• Item 12 explains territorial rights. Make sure you understand exactly what rights you have, both inside and outside any designated territory. If the franchisor reserves the right in this item to distribute competing products or services through other channels of distribution, find out what this means and how the company intends to use that right.
  • Item 13 reveals details about the trademark licensed to franchisees. Is it federally registered or is registration pending? If it is not effectively registered, the franchisor--and you--may have problems with it down the road.
  • Item 19 reveals earnings claims. This key section shows what kinds of sales or profits other franchise owners have made, if the franchisor chooses to supply the information. Most don't. If a franchisor does provide this information, it must also provide data to prove the claims upon your request. If no performance information appears here, find out why. It may be because the performance of franchisees does not paint a very attractive picture, or it could simply be that earnings vary widely from one region to another or one franchisee to another. Ask franchisees about their sales and profits; most are happy to share their experiences.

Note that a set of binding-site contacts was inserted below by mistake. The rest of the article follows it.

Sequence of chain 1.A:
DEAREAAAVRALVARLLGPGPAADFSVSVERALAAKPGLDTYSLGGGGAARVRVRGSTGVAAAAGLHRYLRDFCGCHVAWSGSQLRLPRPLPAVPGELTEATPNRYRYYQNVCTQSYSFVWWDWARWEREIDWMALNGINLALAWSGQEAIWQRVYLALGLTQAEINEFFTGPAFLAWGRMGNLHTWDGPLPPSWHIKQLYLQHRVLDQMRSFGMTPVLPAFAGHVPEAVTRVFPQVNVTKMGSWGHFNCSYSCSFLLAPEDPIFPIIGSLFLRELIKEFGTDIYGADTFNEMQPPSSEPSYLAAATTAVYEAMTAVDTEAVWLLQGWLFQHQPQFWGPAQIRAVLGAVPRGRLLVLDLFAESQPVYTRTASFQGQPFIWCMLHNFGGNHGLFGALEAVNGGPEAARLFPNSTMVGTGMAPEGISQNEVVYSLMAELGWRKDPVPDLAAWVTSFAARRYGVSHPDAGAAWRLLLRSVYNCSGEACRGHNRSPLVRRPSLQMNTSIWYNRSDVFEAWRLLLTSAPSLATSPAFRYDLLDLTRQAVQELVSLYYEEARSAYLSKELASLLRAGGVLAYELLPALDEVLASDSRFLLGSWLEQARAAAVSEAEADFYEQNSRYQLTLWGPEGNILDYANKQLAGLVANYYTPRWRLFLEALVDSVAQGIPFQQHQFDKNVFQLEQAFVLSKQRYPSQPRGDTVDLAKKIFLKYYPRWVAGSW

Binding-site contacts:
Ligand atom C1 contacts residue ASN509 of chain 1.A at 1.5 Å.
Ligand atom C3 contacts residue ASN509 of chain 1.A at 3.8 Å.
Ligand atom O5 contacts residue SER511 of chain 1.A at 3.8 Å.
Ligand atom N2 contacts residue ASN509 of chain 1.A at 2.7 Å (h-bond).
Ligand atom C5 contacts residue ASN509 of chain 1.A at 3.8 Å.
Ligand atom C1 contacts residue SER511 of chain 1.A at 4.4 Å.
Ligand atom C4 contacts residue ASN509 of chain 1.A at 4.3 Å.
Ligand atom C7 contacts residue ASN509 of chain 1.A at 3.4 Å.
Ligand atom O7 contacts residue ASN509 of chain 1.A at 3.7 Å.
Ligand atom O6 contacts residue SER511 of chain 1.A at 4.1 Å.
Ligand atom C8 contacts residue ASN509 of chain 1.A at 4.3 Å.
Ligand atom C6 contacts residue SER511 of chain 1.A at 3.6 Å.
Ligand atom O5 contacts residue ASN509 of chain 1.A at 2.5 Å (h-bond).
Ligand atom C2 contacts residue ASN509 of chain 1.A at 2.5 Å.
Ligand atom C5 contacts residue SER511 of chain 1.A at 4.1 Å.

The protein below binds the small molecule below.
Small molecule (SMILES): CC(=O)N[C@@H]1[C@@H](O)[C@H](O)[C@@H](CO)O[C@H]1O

• Item 20 contains systemwide statistical information such as how many new businesses have opened over the past three years and how many franchise owners have left the system over the same period of time. This section also contains a list of the names, addresses and telephone numbers of current franchisees and those who have left the system in the past year. Call them.

Legal Eagles

After you receive this treasure trove of information, you must take another vital step to make the most of it: Find professional advisors to help analyze the UFOC. Unless you are experienced in reading financial statements and analyzing complex commercial contracts, the money it costs for the assistance will be well worth it.

Using the information in the UFOC, a good accountant can put together a projection for your planned business and give you an educated guess about whether it will be profitable and how much money it may generate. Without a basic cash-flow needs analysis, you'll have no idea how much capital you'll need to run the business and no clue as to whether it will meet your income needs.

An attorney is invaluable in reviewing the UFOC and the franchise agreement. The franchise agreement is usually quite long and complex--after all, it will govern a complicated commercial relationship over a long period of time. An experienced eye looking it over with your interests in mind can identify any essential points of negotiation. Your lawyer can also explain exactly what all that legalese means for you as a franchisee.